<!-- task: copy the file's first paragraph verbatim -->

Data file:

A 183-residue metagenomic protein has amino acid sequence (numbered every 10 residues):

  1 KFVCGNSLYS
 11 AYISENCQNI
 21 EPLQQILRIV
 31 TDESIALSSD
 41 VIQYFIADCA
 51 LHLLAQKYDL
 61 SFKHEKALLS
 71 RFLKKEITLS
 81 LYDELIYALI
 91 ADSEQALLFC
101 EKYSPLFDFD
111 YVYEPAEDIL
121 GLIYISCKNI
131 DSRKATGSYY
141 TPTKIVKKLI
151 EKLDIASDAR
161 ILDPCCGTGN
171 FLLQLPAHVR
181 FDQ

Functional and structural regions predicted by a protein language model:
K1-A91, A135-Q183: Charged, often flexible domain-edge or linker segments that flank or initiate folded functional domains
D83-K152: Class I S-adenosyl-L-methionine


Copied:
A 183-residue metagenomic protein has amino acid sequence (numbered every 10 residues):